We recently promoted a commentary by Noah Brier in which he reminds us that brands, like people, are only interesting if they talk about something besides themselves.
We couldn’t agree more.
Many nonprofit organizations we meet suffer from Boring Date Syndrome. You know the type. You meet them for a first date and they talk relentlessly about themselves the entire time, never showing any real interest in you. Unless it’s to ask what you think of them.
You don’t ever have a second date with someone who suffers from Boring Date Syndrome. You don’t offer to help them get cured, either.
When nonprofits talk only about themselves, they leave donors yawning, itching to get away, and without developing the relationship that will make the donors want to help.
When we work with our nonpfofit and foundation clients to help them think about what brand—or reputation—they need to establish, the first question is never about them. It’s about their target audiences. Who must your brand appeal to for you to succeed? And what do they care about most?
Nonprofits need to think deeply about their audiences—the people most likely to give them the time, money, and support they need to fulfill the mission of the organization. Once a nonprofit is very, very clear on the hopes and dreams of its target audiences, it can begin to craft the brand personality most likely to appeal.
If Stodgy Stu and Old Fashioned Olga are your best donor prospects, then you’d better be sure your brand reflects the dignity, grace, and lack of modernity likely to appeal to them—even if your executive director has her hip side. Building a good relationship with your audiences is based on understanding them and putting the parts of your organization that can authentically appeal to them front and center.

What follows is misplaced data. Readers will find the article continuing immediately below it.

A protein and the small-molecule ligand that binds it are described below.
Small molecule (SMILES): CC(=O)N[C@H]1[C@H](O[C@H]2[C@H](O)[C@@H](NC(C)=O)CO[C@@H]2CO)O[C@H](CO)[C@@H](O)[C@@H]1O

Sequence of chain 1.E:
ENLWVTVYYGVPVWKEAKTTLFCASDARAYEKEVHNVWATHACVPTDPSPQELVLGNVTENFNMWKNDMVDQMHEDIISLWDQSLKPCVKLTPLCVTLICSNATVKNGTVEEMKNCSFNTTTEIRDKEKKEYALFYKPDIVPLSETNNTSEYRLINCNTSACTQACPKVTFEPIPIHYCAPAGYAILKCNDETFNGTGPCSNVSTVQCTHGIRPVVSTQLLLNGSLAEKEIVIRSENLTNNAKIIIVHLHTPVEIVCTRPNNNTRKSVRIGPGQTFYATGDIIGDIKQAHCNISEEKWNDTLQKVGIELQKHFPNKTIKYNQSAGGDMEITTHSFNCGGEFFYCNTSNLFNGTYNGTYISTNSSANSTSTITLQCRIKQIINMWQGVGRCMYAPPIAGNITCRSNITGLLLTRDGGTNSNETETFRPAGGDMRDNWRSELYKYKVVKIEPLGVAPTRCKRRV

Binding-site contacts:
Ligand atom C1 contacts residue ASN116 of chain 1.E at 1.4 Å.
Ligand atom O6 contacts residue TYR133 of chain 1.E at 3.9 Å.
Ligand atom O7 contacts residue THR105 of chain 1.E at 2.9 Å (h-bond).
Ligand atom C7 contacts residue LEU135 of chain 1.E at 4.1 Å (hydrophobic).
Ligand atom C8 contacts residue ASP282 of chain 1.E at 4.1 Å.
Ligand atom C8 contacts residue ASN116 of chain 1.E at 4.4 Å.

Take the time to create a character profile of what makes your audience members tick. They don’t see themselves as “donors,” “major donors,” or “new volunteers.” They see themselves as moms, activists, and nice people. And you should address them that way.
Give your target audience a name as though she is one person, and then list all the things that matter to her. Debbie the Do-good Donor cares about her city, feels proud to live there, and wants others to enjoy it. She’s passionate about the arts, volunteers at a local elementary school (even though her children are grown), and goes for hikes on the weekend.
Knowing what matters to Debbie will help you speak to her in a way that resonates with her. This may mean you don’t start with what’s most important to your organization. Eventually you can get there, but only if Debbie wants to be in conversation with you. And she will. If you start the conversation by asking her about her.
If putting this into practice feels harder than it sounds reading it here, just imagine you’re on a first date with a person in your target audience. Imagine how you’d charm your date. Would it by by barraging this new acquaintance with facts and figures about yourself?
We hope not.